The Law of Nations or the Principles of Natural Law (1758)

Emmerich de Vattel

Of the Observance of Justice Between Nations

§ 63. Necessity of the observance of justice in human society.
JUSTICE is the basis of all society, the sure bond of all commerce. Human society, far from being an intercourse of assistance and good offices, would be no longer any thing but a vast scene of robbery, if no respect were paid to this virtue, which secures to every one his own. It is still more necessary between nations than between individuals; because injustice produces more dreadful consequences in the quarrels of these powerful bodies politic, and it is more difficult to obtain redress. The obligation imposed on all men to be just is easily demonstrated from the law of nature. We here take that obligation for granted (as being sufficiently known), and content ourselves with observing that it is not only indispensably binding on nations (Prelim. § 5), but even still more sacred with respect to them, from the importance of its consequences.

§ 64. Obligation of all nations to cultivate and observe justice.
All nations are therefore under a strict obligation to cultivate justice towards each other, to observe it scrupulously, and carefully to abstain from every thing that may violate it. Each ought to render to the others what belongs to them, to respect their rights, and to leave them in the peaceable enjoyment of them.1

§ 65. Right of refusing to submit to injustice.
From this indispensable obligation which nature imposes on nations, as well as from those obligations which each nation owes to herself, results the right of every state not to suffer any of her rights to be taken away, or any thing which lawfully belongs to her: for, in opposing this, she only acts in conformity to all her duties; and therein consists the right (§ 49).

§ 66. This right is a perfect one.
This right is a perfect one, — that is to say, it is accompanied with the right of using force in order to assert it. In vain would nature give us a right to refuse submitting to injustice, — in vain would she oblige others to be just in their dealings with us, if we could not lawfully make use of force, when they refused to discharge this duty. The just would lie at the mercy of avarice and injustice, and all their rights would soon become useless.

§ 67. It produces 1. The right of defense.
From the foregoing right arise, as distinct branches, first, the right of a just defense, which belongs to every nation, — or the right of making use of force against whoever attacks her and her rights. This is the foundation of defensive war.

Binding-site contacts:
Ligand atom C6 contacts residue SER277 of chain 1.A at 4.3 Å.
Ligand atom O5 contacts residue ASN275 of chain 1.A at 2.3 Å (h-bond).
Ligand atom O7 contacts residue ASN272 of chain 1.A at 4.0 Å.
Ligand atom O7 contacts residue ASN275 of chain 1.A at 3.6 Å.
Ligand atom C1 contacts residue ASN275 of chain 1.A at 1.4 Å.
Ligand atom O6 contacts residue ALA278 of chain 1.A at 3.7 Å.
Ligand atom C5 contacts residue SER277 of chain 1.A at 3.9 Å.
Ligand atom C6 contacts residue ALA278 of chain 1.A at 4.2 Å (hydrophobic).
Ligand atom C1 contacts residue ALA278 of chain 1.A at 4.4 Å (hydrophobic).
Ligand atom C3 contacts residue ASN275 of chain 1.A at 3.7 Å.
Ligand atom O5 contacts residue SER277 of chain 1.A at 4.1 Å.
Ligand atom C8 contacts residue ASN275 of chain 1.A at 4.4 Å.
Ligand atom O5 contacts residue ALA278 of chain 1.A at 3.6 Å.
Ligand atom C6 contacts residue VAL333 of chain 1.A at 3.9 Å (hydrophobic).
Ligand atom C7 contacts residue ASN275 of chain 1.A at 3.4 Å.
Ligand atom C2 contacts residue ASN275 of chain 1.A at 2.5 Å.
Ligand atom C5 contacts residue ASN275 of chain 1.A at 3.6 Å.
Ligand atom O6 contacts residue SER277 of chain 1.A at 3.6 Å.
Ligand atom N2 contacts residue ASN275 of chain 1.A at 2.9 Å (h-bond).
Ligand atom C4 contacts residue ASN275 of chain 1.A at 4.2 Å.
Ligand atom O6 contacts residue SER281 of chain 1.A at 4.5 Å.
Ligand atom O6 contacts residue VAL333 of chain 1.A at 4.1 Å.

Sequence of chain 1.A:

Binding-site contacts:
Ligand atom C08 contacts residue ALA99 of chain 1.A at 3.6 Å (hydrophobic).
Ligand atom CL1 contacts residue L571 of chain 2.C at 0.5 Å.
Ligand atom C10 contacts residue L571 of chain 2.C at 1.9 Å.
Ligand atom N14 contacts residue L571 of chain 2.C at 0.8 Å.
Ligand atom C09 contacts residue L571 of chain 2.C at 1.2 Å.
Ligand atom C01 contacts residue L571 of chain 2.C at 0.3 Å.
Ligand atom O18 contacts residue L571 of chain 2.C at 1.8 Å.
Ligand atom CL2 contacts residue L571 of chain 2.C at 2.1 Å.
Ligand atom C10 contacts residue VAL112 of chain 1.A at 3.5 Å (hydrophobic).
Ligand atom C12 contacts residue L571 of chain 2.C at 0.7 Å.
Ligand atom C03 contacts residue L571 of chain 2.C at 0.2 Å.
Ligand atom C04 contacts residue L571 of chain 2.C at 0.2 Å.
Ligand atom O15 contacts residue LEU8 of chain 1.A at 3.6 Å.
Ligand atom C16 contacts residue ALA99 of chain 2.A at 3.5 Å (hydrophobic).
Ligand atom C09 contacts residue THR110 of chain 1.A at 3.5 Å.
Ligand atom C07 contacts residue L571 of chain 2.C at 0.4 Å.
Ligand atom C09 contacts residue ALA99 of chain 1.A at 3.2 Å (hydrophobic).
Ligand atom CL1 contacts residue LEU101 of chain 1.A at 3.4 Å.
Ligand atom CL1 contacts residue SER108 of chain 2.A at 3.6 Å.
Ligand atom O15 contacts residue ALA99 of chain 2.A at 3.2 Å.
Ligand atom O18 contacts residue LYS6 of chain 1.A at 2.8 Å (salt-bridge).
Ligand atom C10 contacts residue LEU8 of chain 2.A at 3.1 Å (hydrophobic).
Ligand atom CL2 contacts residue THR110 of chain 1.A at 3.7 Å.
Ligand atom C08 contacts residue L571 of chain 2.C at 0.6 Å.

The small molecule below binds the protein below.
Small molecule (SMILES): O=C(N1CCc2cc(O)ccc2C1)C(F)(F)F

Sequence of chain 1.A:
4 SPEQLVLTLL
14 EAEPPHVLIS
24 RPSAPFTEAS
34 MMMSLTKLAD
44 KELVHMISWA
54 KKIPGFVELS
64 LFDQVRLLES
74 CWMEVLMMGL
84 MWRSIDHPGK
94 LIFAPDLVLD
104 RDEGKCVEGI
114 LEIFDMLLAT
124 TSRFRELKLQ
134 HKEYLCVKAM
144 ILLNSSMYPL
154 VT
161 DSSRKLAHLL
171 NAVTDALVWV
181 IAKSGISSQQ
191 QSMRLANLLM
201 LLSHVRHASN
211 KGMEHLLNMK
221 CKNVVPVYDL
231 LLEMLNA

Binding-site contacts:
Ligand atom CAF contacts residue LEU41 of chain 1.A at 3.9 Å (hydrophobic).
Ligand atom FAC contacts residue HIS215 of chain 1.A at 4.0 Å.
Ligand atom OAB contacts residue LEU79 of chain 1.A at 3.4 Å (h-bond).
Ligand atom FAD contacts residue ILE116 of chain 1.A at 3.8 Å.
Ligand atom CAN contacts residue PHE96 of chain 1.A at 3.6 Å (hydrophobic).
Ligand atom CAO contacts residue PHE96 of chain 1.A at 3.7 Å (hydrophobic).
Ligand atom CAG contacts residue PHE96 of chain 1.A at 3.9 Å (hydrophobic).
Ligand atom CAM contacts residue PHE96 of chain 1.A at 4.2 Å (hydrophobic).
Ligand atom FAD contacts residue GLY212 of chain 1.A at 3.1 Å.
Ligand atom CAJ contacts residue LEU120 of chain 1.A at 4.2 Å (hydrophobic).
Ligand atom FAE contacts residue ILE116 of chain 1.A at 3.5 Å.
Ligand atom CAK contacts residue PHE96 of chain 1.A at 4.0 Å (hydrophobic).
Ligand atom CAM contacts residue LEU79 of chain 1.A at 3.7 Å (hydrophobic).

§ 68.2 The right of doing ourselves justice.
Secondly, the right to obtain justice by force, if we cannot obtain it otherwise, or to pursue our right by force of arms. This is the foundation of offensive war.

§ 69. The right of punishing injustice.
An intentional act of injustice is undoubtedly an injury. We have, then, a right to punish if, as we have shown above, in speaking of injuries in general (§ 52). The right of refusing to suffer injustice is a branch of the right to security.

§ 70. Right of all nations against one that openly despises justice.
Let us apply to the unjust what we have said above (§ 53) of a mischievous nation. If there were a people who made open profession of trampling justice under foot, — who despised and violated the rights of others whenever they found an opportunity, — the interest of human society would authorize all the other nations to form a confederacy in order to humble and chastise the delinquents. We do not here forget the maxim established in our Preliminaries, that it does not belong to nations to usurp the power of being judges of each other. In particular cases, where there is room for the smallest doubt, it ought to be supposed that each of the parties may have some right: and the injustice of the party that has committed the injury may proceed from error, and not from a general contempt of justice. But if, by her constant maxims, and by the whole tenor of her conduct, a nation evidently proves herself to be actuated by that mischievous disposition, — if she regards no right as sacred, — the safety of the human race requires that she should be repressed. To form and support an unjust pretension, is only doing an injury to the party whose interests are affected by that pretension; but, to despise justice in general, is doing an injury to all nations.


     1.    Might not his duty be extended to the execution of sentences passed in other countries according to the necessary and usual forms? — On this subject M. Van Beuningin wrote as follows to M. DeWitt, Oct. 15, 1666: “By what the courts of Holland have dec reed in the affair of one Koningh, of Rotterdam, I see they suppose that every judgment pronounced by the parliaments of France against the inhabitants of Holland in judicio contradictorio, ought to be executed on requisition made by those parliaments. Bull do not know that the tribunals of this country act in the same manner with respect to sentences passed in Holland; and, if they do not, an agreement might be made, that sentences passed on either side against subjects of the other state shall only take effect on such property as the condemned party is found to possess in the state where the sentence has been given.